Are Leg Muscle, Tendon and Functional Characteristics Associated with Medial Tibial Stress Syndrome? A Systematic Review
journal contributionposted on 08.11.2021, 06:04 authored by JPM Mattock, JR Steele, Karen MickleKaren Mickle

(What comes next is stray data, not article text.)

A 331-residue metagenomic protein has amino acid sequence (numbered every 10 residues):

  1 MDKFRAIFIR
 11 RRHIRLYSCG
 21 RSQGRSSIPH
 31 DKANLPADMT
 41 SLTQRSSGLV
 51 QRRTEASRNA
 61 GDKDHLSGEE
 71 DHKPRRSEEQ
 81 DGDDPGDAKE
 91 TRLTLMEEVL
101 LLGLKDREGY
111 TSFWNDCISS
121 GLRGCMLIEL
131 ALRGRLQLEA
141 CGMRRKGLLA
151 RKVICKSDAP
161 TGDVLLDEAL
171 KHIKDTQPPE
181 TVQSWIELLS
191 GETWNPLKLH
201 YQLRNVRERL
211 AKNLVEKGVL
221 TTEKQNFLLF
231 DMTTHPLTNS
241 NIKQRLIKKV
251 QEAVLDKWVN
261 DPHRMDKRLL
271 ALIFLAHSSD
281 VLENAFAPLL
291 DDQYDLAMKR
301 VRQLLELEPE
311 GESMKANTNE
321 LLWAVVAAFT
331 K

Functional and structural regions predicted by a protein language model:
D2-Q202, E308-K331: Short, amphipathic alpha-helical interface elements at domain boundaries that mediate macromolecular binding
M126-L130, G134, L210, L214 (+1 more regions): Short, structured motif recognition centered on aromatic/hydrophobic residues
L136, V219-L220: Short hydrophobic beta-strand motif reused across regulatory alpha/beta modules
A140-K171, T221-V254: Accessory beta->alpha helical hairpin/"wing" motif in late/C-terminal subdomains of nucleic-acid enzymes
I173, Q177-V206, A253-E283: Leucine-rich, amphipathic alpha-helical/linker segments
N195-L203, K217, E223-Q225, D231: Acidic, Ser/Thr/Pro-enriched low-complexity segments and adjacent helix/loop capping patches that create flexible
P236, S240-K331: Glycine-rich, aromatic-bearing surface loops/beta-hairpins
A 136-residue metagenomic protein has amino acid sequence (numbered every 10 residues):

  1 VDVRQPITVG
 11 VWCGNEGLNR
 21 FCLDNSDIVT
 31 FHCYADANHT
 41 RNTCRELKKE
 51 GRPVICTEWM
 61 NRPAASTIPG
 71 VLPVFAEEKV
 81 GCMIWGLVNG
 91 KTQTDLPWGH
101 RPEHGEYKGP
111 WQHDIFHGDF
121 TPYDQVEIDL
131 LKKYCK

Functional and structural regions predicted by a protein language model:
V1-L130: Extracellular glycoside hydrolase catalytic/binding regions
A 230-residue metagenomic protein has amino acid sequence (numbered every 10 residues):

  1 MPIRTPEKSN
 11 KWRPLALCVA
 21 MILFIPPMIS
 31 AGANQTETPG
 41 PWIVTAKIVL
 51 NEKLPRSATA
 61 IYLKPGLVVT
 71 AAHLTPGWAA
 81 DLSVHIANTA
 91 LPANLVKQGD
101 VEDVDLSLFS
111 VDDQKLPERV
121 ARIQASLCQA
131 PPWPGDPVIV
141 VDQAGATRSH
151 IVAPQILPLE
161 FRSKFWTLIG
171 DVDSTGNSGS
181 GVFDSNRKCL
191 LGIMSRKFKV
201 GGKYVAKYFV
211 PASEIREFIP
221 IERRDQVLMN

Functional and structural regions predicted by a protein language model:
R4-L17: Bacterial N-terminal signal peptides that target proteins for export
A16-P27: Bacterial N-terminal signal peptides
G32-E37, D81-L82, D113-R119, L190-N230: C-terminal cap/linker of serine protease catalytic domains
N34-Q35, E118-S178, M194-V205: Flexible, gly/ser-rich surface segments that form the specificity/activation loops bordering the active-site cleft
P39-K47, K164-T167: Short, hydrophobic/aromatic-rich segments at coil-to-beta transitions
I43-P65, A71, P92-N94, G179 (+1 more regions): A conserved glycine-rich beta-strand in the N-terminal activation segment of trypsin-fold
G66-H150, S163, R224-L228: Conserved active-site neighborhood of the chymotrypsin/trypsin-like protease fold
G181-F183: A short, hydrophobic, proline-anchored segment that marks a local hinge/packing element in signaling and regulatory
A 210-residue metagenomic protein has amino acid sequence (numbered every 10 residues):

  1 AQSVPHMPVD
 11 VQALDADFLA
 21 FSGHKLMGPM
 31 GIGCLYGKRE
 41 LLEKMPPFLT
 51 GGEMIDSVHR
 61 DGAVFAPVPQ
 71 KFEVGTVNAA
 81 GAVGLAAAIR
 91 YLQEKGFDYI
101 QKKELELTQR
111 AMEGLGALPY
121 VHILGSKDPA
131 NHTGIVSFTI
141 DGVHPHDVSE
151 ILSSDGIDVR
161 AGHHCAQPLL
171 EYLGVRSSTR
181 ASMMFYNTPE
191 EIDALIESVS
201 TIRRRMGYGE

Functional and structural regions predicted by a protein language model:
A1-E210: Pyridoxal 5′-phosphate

Background: Medial tibial stress syndrome (MTSS) is a common overuse injury that lacks effective evidence-based treatment options. Reduced leg girth has been associated with MTSS development because it is hypothesised to impair the ability of the leg to modulate tibial loading generated during foot–ground contact. Measuring total leg girth, however, does not provide specific information about the structural composition or functional capacity of individual leg muscles. Consequently, uncertainty remains as to which specific muscles are compromised and contribute to MTSS development. Therefore, this paper aimed to systematically review the body of literature pertaining to how the structure and function of the leg muscles are thought to be associated with MTSS injury. Methods: The review was conducted following the Preferred Reporting Items for Systematic Reviews and Meta-Analysis Protocols (PRISMA-P). Medline, PubMed, SCOPUS, SPORTDiscus with Full-texts and Web of Science were searched until March 2021 to identify articles in which lower limb muscle structural or functional variables associated with MTSS injury were investigated. Results: Seventeen studies, which were predominately case–control in design and captured data from 332 individuals with MTSS symptoms and 694 control participants, were deemed appropriate for review. The average Downs and Black Quality Assessment score was 71.7 ± 16.4%, with these articles focussing on leg girth, tendon abnormalities, muscle strength and endurance, shear modulus and neuromuscular control. Of the risk factors assessed in the 17 studies, decreased lean leg girth and higher peak soleus muscle activity during propulsion were most strongly correlated with MTSS development. Individuals with MTSS also displayed deficits in ankle plantar flexor endurance, greater isokinetic concentric eversion strength, increased muscle shear modulus and altered neuromuscular recruitment strategies compared to asymptomatic controls. Conclusions: Future prospective studies are required to confirm whether decreased lean leg girth and higher peak soleus muscle activity during propulsion are associated with MTSS development and to elucidate whether these structural and functional differences in the leg muscles between MTSS symptomatic and asymptomatic controls are a cause or effect of MTSS.